Time Well Spent: Honda Jazz EX CVT: 8/10

Mike Humble:

Small cars with two pedal control can sometimes disappoint the driver. But if they are engineered correctly, a small city car with a CVT gearbox can sometimes be the automatic choice. Other good news is its vastly improved build quality. Its becoming a rather good little car…

new-jazzCLICK HERE for the full review of the manual Honda Jazz

The Honda Jazz is without a doubt a very clever car indeed. The use of available space puts an original Mini to shame, the engineering is well regarded and its very well equipped albeit slightly expensive compared to rivals. The cunning rear seat arrangement still impresses and good news at last… build quality now meets the very high standard of when the car was assembled at Swindon – current Jazz is now Asian built and the last test car had a rather poor paint finish.

The CVT model on test comes with the only engine option available in the Jazz – a 1.3 16v petrol with 102PS of power. When mated to the manual gearbox there is a notable lack of low down torque (123Nm@5000rpm) which makes the car a bit of a chore to drive around in unless you really make it rev. With a CVT though its actually become a bit of fun thanks to the revving nature these gearboxes need to get the best from them.


Honda Jazz 2015
Clever interior and its available space remains deeply impressive.


Extra features include the option of a sport mode and the facility to drive it as a semi-automatic thanks to seven pre-set gearing parameters at your fingertips via steering wheel mounted paddle shifters. In urban driving its smooth and refined but a quick exit from a roundabout requires a little more squeezing of the throttle than you’d imagine. The way around this is to quickly pop the leather clad selector lever into the “S” position, for the rest of the time round the doors driving in the CVT Jazz is quite pleasant.


When driving out and about further afield the slightly lethargic throttle response is still noticeable, but its all down to getting used to the driveline. If you really drive 10/10ths you’ll notice some harshness from up front but general progress is reasonably good if you’re not in a desperate rush. Motorway or highway driving however is really quite good. Once the car is sitting at the legal maximum on a flat level road the highest ratio available to have engine spinning at well under 2500rpm.


The 1.3 lacks real punch down at lower revs but in CVT form its revvy nature makes for a bit more driving fun compared to the manual.


The Jazz will return some impressive fuel figures in this environment too. In fact they claim the CVT to return just over 2 mpg more on the combined cycle than the equivalent manual version. Official figures say 57.6mpg where we found it gave back a decent 54mpg which isn’t that bad at all. As mentioned already, the driveline seems well engineered. There’s no weird whining and whizzing noises so symptomatic of other CVT systems and if you drive with a lighter right foot the whole driveline is silky smooth and relaxing.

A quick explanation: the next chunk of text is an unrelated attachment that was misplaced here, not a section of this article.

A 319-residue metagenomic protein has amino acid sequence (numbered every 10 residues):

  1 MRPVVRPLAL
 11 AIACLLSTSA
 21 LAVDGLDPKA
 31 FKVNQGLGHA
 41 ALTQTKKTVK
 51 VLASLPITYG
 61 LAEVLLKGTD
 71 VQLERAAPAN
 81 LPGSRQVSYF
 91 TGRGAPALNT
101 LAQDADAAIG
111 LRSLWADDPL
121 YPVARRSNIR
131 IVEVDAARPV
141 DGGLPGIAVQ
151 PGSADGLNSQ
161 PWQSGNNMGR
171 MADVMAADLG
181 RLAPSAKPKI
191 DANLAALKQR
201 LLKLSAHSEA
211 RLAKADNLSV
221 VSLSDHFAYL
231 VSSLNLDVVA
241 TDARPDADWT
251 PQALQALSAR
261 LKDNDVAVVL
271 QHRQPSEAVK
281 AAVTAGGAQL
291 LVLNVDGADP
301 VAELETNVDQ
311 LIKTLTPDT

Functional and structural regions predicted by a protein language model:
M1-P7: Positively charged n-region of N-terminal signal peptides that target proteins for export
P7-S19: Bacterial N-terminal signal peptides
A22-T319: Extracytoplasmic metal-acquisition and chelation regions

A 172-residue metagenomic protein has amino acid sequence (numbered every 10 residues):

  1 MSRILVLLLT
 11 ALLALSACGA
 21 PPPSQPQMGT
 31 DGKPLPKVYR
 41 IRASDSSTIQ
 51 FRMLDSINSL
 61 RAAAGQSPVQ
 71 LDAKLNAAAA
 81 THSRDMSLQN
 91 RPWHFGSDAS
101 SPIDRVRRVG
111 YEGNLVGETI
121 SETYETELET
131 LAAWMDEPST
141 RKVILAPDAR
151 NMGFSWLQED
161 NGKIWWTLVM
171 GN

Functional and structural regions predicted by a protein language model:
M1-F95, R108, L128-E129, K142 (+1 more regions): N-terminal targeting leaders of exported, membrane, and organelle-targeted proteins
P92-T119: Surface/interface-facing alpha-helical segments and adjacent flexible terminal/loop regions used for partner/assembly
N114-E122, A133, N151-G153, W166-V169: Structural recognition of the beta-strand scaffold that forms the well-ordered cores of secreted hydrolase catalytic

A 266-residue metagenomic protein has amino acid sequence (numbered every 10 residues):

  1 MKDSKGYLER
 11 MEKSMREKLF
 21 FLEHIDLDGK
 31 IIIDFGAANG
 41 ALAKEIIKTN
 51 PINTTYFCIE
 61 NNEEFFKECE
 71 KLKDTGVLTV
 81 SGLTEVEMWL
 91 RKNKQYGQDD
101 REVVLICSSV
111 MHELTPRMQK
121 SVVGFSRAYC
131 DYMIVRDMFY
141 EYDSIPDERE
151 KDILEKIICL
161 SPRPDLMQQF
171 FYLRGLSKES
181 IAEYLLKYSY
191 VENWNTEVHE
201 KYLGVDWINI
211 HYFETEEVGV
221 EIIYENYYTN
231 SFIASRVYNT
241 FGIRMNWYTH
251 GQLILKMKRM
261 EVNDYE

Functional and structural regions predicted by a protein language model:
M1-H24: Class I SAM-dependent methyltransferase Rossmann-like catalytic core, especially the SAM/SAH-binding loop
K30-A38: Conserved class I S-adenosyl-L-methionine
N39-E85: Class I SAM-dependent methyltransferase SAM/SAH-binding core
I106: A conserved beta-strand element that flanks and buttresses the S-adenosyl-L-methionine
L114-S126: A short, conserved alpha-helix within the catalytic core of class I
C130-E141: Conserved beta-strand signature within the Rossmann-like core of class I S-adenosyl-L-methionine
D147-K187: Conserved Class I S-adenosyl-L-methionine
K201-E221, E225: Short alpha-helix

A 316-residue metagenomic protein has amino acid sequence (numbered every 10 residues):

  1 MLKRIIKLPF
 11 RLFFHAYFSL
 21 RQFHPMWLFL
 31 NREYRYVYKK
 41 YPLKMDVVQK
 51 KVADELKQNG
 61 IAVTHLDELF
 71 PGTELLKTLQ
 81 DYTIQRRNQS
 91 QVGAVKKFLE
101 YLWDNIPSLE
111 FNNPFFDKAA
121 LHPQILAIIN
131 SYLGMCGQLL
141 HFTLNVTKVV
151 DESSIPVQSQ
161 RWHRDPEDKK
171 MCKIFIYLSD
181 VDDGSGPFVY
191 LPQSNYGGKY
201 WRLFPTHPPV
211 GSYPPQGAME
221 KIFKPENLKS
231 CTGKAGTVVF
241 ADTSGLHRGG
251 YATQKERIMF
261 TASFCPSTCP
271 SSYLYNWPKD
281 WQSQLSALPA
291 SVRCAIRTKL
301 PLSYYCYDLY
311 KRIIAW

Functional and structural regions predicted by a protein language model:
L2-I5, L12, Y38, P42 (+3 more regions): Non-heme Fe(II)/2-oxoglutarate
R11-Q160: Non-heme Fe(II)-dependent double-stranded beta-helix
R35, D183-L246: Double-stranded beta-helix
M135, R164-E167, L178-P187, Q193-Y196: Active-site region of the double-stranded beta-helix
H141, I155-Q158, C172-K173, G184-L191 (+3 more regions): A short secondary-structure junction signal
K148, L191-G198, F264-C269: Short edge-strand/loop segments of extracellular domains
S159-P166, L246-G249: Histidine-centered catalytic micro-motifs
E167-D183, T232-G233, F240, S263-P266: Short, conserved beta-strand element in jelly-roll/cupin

Other differences? well there’s little to mention apart from the vastly improved build quality and paint standards over the rather disappointing last model I sampled. Its now up there with the best of rivals and even though my own personal choice would always be a manual… I quite liked this CVT version – I just wish they give it a little more power and perhaps offer a sportier version.


Model Tested: Honda Jazz EX (Navi) CVT 1.3

Price: £17,705 ex options

Driveline: 1.3 VTEC petrol with electronic CVT automatic gearbox

Power: 102PS & 123Nm of torque

Performance: * 0 – 62 in 12.3 seconds with 113mph max

Economy / Co2: * Combined average 57.6mpg (53.7mpg on actual test) 114g/km

*  = Manufacturers or Govt claimed data

WHATS HOT: Improved paintwork quality matches rest of the Honda range – Sweet and refined during normal driving – Motorway cruising very good – Clever seats and use of space – Decent fuel consumption when cruising – Generally good fun to drive – Head and legroom are both superb with massive boot.

WHATS NOT: Prices are a bit expensive – Gets noisy when hurried – A bit lethargic around town until you get used to the throttle response – Drivers seat needs more thigh support – Needs a sportier trim level to combat its unfair OAP image.

For more information on the Honda Jazz CLICK HERE

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